I was entertained, not long ago, by an offer I saw at the counter of an Arby’s restaurant. They were attempting to launch the new “roast burger” line of Arby’s sandwiches; a premium product, relative to the price of other items on the menu. But in-store signage—and a coupon that was offered at the counter—the customer was invited to “go ahead and try one… and if you don’t like it after two or three bites, bring it back up to the counter, and we’ll trade it back in for one or two of your old favorites.” Arby’s drove product trial by assuming the risk of the transaction.
Recently, General Motors has been encouraging consumers to give the brand another look… with a money-back guarantee. The offer has been prominent in the company’s advertising, as explained a story in last week’s Springwise newsletter. The theme of the campaign is, “May the best car win.”
Implications: At a time when consumers are spending less in many categories, each purchase is likely to be more carefully thought-out. Instead of thinking of this consumer as "cheap" or more frugal… consider using words like judicious, prudent, and deliberate.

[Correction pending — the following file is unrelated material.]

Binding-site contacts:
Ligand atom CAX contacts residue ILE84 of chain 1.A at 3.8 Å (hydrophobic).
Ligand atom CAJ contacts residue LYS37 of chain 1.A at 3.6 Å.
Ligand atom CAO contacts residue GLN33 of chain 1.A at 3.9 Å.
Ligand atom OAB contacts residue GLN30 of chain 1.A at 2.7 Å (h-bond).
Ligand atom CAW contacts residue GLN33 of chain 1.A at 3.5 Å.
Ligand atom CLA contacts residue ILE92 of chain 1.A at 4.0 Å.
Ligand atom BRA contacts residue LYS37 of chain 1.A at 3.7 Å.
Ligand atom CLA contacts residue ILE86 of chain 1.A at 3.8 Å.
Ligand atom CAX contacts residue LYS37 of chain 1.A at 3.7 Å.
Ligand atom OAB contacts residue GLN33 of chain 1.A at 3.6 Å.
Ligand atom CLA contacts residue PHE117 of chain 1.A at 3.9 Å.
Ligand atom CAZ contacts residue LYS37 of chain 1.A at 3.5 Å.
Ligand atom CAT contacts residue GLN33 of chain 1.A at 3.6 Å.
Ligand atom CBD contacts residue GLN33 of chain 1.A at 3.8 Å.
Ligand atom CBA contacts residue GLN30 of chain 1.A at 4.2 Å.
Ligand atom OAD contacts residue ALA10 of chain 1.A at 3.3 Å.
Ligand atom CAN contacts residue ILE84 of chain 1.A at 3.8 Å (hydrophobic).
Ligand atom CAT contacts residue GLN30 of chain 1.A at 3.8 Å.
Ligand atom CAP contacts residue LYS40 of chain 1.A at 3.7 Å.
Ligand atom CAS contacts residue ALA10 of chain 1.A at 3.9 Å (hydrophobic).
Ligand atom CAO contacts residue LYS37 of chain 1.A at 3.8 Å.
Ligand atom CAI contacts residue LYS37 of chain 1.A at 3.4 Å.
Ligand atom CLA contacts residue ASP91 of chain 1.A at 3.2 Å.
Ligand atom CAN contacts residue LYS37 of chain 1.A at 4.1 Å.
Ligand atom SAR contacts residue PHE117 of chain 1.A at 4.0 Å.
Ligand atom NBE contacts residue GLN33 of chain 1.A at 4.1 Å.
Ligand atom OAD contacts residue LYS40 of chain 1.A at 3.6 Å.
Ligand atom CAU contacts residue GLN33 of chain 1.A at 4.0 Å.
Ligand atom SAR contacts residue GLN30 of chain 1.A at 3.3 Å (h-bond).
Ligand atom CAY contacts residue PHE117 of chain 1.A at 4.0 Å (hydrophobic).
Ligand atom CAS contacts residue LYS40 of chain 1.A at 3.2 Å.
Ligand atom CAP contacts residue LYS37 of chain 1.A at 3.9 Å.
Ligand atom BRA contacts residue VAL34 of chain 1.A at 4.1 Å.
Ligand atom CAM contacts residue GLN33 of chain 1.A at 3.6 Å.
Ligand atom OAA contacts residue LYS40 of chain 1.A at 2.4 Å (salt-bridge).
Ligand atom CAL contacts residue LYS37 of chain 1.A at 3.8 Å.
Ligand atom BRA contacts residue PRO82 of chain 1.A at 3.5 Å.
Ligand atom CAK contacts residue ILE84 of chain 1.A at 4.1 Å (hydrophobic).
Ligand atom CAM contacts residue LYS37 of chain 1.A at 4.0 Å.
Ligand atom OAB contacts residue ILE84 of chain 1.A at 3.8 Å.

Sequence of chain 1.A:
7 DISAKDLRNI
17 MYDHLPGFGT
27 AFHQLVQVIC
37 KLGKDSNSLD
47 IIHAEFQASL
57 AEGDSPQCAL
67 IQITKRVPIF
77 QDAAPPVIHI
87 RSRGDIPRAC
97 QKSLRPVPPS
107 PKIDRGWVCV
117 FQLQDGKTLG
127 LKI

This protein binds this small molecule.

The consumer has gotten back in touch with the value of a dollar. (Remember when money was no object? Now, it’s an object.) And she/he doesn’t want to make a mistake.
Few things create confidence for someone who’s considering the purchase of a product like a seller who’s confident they’ll be happy with it... and prepared to demonstrate that confidence with some kind of a satisfaction guarantee.